The agency, created in 1972, seeks to combat the shoddy building and erratic urban expansion that have plagued cities like Tijuana. Infonavit financed many of the homes in Villa del Prado.
In the years after Betancourt and her family moved to Villa del Prado, the neighborhood filled up. Some residents opened restaurants, stores and Internet cafes on the ground floor of their homes. A street market emerged.
But recently, the neighborhood has begun to deteriorate. There are abandoned and vandalized homes on nearly every street.
Two that sit across the street from Betancourt’s house are missing doors and windows. The back room of one of the units is overflowing with trash. The walls of the other abandoned unit are covered with graffiti.
The neighborhood built on a dream of safety is now crime-ridden.
A variety of factors have led to the decay of Villa del Prado and other low-income suburbs, experts say. For one thing, like in the U.S., many people lost their jobs when the global economy tanked and could no longer pay their mortgages.
But distance has also played a role in the demise of some neighborhoods. Developers built where land was cheap and plentiful — sometimes far away from urban centers and shopping districts.
Builders and city planners hoped and expected the city to grow up around the neighborhoods, but Herzog said this often hasn’t happened.
“Other investors aren't coming in and building shopping centers. There are no clinics nearby, so people are very isolated,” he said.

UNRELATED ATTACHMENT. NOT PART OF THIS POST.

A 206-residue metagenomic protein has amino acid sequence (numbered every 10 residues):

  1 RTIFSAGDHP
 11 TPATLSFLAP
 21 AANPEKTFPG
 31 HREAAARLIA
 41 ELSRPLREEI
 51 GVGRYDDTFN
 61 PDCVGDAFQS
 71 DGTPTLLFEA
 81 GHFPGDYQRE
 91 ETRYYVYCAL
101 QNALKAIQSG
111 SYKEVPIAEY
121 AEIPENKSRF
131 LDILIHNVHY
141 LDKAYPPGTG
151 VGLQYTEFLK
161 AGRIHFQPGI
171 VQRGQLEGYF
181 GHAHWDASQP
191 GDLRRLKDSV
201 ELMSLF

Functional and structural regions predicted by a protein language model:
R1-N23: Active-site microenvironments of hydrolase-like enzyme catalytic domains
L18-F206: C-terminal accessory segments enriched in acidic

Many residents don’t have cars and public transportation is often wanting.
But Betancourt said crime drove her neighbors away. She said one couple who used to live across the street moved out after armed robbers broke into the house, scaring the pregnant woman so badly that she miscarried.
Besides fomenting crime, abandoned units are a huge drag on the value of neighboring homes. Provive estimates that 2 million houses across Mexico are underwater because of the phenomenon.
Housing authorities are aware of these problems, and they admit they’ve made mistakes with the suburban model. They’re now trying to correct those mistakes.
“Our new goal is quality of life and quality surroundings,” said Alejandro Arregui, Infonavit’s delegate to Baja California.
Arregui said Infonavit is now focused on funding sustainable housing that's close to where people work, shop and recreate, and that has access to good public transportation.
In neighborhoods like Villa del Prado, Infonavit is working with private firms, like Provive and its nonprofit wing, Tú + Yo, to renovate homes and resell them, and to rehabilitate public spaces.
Provive has restored and resold more than 600 homes throughout Tijuana, said Antonio Diaz, the firm’s director.
The company only works in suburbs that it deems recoverable, measured by their proximity to workplaces and shopping areas and by the desire of residents to participate in neighborhood improvement projects.
The firm opened a branch in Mexicali earlier this year and is now expanding to Guadalajara and Monterrey.